Corporate sustainability is a business approach aimed at creating long-term value for stakeholders by implementing strategies and practices that protect and support the natural resources that will be needed in the future. Companies that have sustainability programs in place embrace opportunities and manage risks that arise from economic, environmental and social developments.
In a rapidly changing world, now is the time to implement a corporate sustainability strategy, says Richard Plewa, senior vice president and director of corporate sustainability for Comerica Bank. “Global drivers, including water scarcity, resource and food scarcity, energy security issues and climate change, are going to transform the way that economies work.”
Smart Business spoke with Plewa about corporate sustainability, why a growing number of companies are embracing this new business model and how a company can benefit from sustainability.
What are the primary principles, or pillars, of corporate sustainability?
The basic concept of sustainability is to meet the needs of people today in ways that do not compromise the ability of future generations to meet their needs. When you take the concept which comes from a 1987 United Nations commission that looked at the trade-offs between economic development and environmental quality and translate it into today’s business setting, it is clear that business is more than just about profits. In fact, a business’s total performance needs to be viewed as its financial performance plus its social performance plus its environmental performance.
Why are more and more companies embracing corporate sustainability?
The world is changing quickly. As we look around us, we see that there are concerns about energy, national security, climate change and water and food security. More and more people are waking up to the reality that we have to live on the planet in a way that is different from how we have in the past. By the middle of this century, we will have 10 billion people on this planet right now we have 6.7 billion people and there is only one earth’s worth of resources to meet the needs of all of these people. The resources will not go very far unless we learn to use them very differently. We can’t afford the wastefulness; we can’t afford to continue pumping greenhouse gases into the atmosphere. Recent advances in science have enabled us to see that ecosystems all over the planet are already in decline. As people wake up to this reality, businesses are waking up to the reality that people and businesses have new needs, and we need to offer new products, services and solutions to help people live in this world of resource constraints and accelerating climate change.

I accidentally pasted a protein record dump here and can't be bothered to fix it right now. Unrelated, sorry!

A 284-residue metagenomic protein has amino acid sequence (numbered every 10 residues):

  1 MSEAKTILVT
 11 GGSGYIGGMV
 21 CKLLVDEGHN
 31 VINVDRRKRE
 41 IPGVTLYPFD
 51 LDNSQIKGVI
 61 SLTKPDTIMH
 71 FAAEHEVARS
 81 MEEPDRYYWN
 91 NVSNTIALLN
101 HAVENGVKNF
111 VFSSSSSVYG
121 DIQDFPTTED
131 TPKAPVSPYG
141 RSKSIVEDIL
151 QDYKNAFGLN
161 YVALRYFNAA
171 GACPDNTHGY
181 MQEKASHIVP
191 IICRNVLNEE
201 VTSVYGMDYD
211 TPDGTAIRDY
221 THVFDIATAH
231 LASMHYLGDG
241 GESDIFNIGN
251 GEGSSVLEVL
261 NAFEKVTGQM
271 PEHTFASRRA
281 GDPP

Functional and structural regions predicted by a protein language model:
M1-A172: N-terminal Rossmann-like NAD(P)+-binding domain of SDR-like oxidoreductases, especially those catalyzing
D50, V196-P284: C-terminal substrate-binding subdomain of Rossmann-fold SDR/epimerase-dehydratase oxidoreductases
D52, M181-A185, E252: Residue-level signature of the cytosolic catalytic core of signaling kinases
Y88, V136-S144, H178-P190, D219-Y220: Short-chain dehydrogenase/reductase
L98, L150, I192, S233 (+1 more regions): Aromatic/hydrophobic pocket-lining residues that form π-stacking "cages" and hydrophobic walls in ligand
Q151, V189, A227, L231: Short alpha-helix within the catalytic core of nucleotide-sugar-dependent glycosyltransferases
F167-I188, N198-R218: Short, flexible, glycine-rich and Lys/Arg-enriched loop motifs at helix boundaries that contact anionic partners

How should a company go about formulating a sustainability strategy?
You need to take a good look at your stakeholders customers, employees, host communities, suppliers and those who provide capital to your business and you need to understand how your business model and the products and services that you provide are going to be impacted by the global changes we are facing. Having figured that out, you need to think about how the organization should respond to those challenges. What will shake out of the analysis is a list of priorities for action that is going to enable you to manage the risks of operating in this new world and drive the way you decide to pursue opportunities.
How can a business benefit from sustainability?
Businesses that take sustainability seriously are going to be better managers long-term of both risk and opportunity. This means that they will be able to create value for their shareholders and other stakeholders by reducing costs, reducing risks, growing revenues and improving their brand and company reputation. Having a sustainability program in place also helps to both attract and retain high-quality employees who care about which companies they work for and want to do more than just generate wealth they also want to make the world a better place while they do it. A company with a sustainability program tends to attract young creatives and set loose a wave of innovation.
Why is it so important to emphasize actions rather than words when it comes to corporate sustainability?
It is important to walk the talk because a good many people are justifiably skeptical about claims that aren’t matched with deeds. In fact, the term ‘greenwashing’ refers to companies jumping on the bandwagon of the green movement without doing the deep work of changing the kind of company they are and making a substantive commitment.
RICHARD PLEWA is senior vice president and director of corporate sustainability for Comerica Bank. Reach him at (734) 930-2401 or firstname.lastname@example.org.